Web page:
Russian journalist handed corrective labour for 'fake news' about army
By Andrew Osborn
LONDON (Reuters) - Russian freelance journalist Andrei Novashov was handed an eight-month corrective labour sentence on Monday after being convicted of knowingly distributing false information about the Russian army, his former employer said.
Siberia.Realities, a local project of U.S. broadcaster Radio Free Europe which Russian authorities have designated a "foreign agent", said a court in the Siberian region of Kemerovo had handed down the guilty verdict.
The report said Novashov, who worked for Siberia.Realities in the past, had also been barred from posting any material online for a year on top of the corrective labour punishment.
The court could not be immediately reached for comment. Novashov denied wrongdoing and Siberia.Realities said his lawyer would appeal Monday's verdict.
Novashov was reported to have been found guilty of discrediting the army for four posts on social media, plus a repost of an article which accused Russian forces of shelling civilian infrastructure in their campaign to capture the Ukrainian city of Mariupol last year.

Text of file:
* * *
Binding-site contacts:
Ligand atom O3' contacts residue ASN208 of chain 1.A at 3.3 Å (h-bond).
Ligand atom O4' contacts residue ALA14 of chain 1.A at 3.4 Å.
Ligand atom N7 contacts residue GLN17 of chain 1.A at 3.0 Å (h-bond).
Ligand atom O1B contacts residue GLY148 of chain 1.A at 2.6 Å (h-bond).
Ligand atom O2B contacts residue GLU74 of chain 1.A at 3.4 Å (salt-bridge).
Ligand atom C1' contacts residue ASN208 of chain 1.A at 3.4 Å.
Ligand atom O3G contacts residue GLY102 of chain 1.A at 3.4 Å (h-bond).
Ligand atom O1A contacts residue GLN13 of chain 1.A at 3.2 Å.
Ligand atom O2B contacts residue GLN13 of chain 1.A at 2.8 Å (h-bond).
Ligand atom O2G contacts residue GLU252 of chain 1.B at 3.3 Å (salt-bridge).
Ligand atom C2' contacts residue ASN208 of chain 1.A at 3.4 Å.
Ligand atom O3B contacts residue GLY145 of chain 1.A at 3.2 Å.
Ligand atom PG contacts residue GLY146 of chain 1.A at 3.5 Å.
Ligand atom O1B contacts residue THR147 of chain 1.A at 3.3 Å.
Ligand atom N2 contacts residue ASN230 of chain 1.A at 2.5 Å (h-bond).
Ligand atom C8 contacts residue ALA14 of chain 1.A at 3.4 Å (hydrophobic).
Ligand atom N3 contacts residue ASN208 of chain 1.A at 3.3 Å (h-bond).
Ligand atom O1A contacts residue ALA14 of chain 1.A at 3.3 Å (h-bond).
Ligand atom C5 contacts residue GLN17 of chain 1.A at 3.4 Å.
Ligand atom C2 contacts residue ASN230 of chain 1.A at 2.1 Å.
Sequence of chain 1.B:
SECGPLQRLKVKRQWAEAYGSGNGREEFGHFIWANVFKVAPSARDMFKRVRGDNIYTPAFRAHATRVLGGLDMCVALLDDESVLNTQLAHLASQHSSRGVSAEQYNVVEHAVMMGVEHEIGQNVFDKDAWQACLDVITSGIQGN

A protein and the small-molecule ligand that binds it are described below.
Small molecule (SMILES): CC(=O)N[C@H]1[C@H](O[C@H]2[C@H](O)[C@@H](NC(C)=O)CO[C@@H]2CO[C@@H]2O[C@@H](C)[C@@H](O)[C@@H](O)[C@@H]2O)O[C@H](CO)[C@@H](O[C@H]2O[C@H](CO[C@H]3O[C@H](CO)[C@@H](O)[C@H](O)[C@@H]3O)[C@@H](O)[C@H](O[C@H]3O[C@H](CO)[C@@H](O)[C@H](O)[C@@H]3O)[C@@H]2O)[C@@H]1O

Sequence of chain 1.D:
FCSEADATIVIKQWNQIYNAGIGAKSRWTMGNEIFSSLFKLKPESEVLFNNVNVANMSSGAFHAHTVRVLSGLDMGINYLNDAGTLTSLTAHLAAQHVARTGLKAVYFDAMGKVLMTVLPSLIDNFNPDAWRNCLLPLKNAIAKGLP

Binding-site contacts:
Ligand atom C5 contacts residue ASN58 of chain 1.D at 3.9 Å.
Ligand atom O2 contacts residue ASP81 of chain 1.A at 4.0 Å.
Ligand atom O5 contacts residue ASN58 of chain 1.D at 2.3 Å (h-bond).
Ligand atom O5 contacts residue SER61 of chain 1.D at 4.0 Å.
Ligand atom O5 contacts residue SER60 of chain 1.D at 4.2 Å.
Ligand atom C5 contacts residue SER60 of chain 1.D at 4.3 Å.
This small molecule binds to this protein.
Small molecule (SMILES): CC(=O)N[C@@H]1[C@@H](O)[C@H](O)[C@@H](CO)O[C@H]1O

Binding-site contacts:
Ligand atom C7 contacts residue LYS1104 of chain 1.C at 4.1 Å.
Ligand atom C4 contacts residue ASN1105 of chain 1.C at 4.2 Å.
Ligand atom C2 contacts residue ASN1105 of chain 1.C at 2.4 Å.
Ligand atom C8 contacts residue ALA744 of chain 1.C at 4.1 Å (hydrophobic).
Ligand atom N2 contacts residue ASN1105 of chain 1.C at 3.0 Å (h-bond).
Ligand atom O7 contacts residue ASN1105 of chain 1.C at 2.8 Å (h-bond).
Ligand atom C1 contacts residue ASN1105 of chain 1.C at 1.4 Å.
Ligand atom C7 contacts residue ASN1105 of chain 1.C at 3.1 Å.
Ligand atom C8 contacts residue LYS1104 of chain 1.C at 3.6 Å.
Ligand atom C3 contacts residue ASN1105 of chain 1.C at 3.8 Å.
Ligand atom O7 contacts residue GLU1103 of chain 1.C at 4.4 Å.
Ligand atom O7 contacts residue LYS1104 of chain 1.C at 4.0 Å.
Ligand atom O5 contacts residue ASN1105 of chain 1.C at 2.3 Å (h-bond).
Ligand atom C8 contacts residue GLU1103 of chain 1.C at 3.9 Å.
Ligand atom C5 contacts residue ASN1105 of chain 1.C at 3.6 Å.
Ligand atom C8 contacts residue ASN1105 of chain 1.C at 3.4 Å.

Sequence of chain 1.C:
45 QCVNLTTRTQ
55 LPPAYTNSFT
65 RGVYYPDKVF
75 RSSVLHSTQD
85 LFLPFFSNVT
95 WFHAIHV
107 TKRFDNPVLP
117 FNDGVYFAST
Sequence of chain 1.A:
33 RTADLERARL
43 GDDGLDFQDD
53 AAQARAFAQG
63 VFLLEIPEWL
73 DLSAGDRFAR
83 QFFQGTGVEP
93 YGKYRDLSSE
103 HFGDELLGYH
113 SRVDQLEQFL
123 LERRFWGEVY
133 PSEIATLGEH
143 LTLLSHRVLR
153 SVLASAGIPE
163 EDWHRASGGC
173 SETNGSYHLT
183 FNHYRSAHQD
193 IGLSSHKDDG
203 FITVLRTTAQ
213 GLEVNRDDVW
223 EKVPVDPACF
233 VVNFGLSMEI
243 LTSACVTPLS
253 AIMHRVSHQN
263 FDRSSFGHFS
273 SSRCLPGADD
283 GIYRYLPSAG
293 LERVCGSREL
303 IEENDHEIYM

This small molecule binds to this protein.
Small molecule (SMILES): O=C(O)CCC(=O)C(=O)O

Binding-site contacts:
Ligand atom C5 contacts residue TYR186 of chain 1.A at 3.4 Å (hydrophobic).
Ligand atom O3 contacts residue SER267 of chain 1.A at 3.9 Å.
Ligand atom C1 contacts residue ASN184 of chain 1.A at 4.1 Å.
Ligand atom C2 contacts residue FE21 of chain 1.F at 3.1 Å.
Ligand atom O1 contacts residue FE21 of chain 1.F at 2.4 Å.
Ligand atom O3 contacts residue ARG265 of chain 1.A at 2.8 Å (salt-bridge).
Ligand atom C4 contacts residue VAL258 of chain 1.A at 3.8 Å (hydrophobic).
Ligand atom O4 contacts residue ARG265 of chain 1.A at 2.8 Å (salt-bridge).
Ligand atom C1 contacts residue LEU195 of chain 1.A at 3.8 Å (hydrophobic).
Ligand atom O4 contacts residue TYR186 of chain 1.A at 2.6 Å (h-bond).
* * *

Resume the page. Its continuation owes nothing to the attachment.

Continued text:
Russia says it goes to great lengths to avoid injuring civilians in what it calls its "special military operation" in Ukraine.
Moscow, which is currently in the process of rebuilding parts of Mariupol, blamed Ukrainian forces for the destruction of the port city, saying they had fired on Russian forces from housing blocks, an allegation Kyiv rejected, accusing Russia of devastating the once thriving population centre.
Another Russian journalist, Maria Ponomarenko, was sentenced to six years in a penal colony last month for accusing the Russian air force of bombing a theatre in Mariupol last April where women and children were sheltering.
Moscow blamed its destruction on Ukrainian nationalists, an assertion Kyiv and Amnesty International rejected.
Russia introduced sweeping wartime censorship laws shortly after ordering tens of thousands of troops into Ukraine a year ago.
"Discrediting" the army can currently be punished by up to five years in prison, while spreading deliberately false information about it can attract a 15-year jail sentence.
Russia's lower house of parliament this month gave its initial backing to a law that would bring in longer prison sentences and extend the legislation to cover the Wagner mercenary force.
(Reporting by Andrew Osborn; Editing by Hugh Lawson)